Friday, January 9, 2015

Cutting Off Our Nose to Spite Our Face

I'm sure you're all familiar with the phrase, "Cutting off your nose to spite your face." Nowhere is that more evident than companies that do not invest in and grow their talent pool.

Managers carefully consider investments in facilities, equipment and technology and spend millions to purchase what they feel they need to make their businesses more efficient, their services more effective, or their product/service more appealing in the marketplace. But mention spending money on people, and the wall goes up.

I can understand some of that: it is hard to quantify exactly what people bring to the table in terms of profitability. With few exceptions, companies make no attempt to figure that out--it doesn't show up on the balance sheet. People are reflected as a cost only.

The excuse I hear most often however is, if I invest in an employee and they leave, I have lost that investment. And they are absolutely right. Which leads to the questions: Why do they leave and how can I prevent it?

We don't have space/time to tackle all of that today, but let's start the discussion with taking a purely anecdotal approach--we can flesh out some hard data in future posts. Have you left a company because of poor customer service? Do you stay with one company over another because you trust the people you interact with? Do you have some employees who work circles around others in your company? Are there key people that would leave a gaping hole in your capabilities if they left?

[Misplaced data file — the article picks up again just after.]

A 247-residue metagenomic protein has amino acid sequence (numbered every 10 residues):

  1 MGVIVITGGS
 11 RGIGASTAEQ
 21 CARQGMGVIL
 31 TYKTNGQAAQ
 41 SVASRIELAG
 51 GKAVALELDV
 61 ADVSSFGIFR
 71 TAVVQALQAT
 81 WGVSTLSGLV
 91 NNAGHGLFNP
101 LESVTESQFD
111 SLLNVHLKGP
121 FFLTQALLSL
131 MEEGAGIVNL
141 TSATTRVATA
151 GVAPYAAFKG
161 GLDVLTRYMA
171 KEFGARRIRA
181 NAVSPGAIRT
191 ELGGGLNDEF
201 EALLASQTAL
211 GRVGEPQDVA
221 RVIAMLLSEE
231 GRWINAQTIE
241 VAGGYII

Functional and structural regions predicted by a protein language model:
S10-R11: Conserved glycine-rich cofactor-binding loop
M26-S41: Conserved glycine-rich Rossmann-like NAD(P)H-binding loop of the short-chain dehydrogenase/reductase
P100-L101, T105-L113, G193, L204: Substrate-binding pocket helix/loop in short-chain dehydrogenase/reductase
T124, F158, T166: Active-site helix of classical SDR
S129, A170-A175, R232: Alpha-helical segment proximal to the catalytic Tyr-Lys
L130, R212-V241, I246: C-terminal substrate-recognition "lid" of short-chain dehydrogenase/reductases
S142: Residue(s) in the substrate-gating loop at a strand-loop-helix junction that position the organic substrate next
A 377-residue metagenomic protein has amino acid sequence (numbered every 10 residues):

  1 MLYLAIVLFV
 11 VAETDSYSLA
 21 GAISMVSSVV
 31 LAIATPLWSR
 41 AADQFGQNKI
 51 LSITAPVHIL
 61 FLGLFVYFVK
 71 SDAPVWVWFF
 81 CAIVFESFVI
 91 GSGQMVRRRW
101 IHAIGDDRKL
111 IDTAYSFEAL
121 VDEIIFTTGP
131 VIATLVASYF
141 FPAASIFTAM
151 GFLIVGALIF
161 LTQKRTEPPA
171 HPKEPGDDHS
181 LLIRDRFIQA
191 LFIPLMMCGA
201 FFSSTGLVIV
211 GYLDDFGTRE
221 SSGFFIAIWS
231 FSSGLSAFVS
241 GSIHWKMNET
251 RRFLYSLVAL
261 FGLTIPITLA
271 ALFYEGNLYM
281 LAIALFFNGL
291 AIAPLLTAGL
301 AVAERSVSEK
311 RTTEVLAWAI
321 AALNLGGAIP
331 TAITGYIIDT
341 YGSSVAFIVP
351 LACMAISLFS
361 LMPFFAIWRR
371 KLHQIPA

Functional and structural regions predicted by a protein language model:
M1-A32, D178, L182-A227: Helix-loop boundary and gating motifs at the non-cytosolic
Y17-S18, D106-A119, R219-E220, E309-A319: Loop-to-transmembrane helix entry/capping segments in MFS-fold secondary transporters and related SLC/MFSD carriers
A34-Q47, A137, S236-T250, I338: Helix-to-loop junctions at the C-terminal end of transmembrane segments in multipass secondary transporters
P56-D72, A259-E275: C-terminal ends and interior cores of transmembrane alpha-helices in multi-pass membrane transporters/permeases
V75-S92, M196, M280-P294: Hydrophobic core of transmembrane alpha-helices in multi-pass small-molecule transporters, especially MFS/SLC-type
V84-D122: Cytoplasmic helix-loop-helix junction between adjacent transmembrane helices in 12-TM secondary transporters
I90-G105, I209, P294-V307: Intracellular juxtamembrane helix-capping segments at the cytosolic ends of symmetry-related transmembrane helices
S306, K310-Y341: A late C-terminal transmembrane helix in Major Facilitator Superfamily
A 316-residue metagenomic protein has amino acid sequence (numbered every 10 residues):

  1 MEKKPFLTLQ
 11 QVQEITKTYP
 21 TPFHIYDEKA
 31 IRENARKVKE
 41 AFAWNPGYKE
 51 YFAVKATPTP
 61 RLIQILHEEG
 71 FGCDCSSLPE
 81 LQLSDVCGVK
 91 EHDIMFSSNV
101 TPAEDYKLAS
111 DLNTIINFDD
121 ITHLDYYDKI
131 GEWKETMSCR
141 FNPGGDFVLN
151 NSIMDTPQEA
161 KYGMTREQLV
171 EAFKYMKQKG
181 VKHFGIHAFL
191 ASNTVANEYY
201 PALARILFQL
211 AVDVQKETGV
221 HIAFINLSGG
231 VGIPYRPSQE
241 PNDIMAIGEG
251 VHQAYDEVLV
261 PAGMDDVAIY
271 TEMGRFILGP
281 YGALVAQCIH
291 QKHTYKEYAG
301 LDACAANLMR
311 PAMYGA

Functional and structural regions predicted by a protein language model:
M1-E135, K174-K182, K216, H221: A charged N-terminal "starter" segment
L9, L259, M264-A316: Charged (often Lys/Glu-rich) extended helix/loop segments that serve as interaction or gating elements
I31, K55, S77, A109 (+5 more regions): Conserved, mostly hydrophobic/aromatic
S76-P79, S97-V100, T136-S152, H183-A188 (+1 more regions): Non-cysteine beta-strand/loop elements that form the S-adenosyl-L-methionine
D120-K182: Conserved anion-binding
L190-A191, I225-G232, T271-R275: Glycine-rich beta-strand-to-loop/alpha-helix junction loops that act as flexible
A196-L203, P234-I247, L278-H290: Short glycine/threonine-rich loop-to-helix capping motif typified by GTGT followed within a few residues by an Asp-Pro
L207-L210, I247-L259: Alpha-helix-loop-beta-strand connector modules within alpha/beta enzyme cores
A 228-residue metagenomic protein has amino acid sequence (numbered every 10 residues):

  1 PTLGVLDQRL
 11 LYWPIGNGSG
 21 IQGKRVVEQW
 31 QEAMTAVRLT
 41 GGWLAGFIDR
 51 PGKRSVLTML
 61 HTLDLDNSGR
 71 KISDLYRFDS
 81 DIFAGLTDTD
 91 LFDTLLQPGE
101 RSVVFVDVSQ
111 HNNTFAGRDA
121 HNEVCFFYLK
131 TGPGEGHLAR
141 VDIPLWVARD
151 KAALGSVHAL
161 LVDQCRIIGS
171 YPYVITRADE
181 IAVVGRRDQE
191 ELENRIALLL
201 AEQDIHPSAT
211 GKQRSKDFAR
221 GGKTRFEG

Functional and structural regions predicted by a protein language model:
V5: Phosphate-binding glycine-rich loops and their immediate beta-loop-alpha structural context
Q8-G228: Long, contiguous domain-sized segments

My guess is you answered 'Yes" to one or more of these questions. Probably all of them. Which points out the importance of people in your organization. The people you have, their capabilities and their interactions with your customers directly impact your bottom line.

When we buy new equipment or facilities, we carefully evaluate our options. We make sure we have the right environment and supplies to ensure we get the best performance from our investment. And we provide ongoing maintenance and occasional refurbishment.

We treat our people differently. We often have a poor methodology to determine the type of people we need (I am not talking just technical skills here--I am focusing on the entire package of competencies.) We don't invest the time or effort into the hiring process we should. We don't have a process to get employees up to speed as quickly as possible and we don't invest to keep their skills sharp. We use them up, throw them out (or they leave) and we repeat the cycle. So because we don't want to take a chance we will spend some money and the employee leave, we purposely leave ourselves open to poor customer service, poor quality, and low productivity. This is classic cut-off-your-nose-to-spite-your-face mentality. You're planning for mediocrity, and you'll absolutely get mediocrity.

But as a consumer, I'm not looking for mediocrity, especially for products and services that are important to me. I need vendors I can rely on. Are you one?

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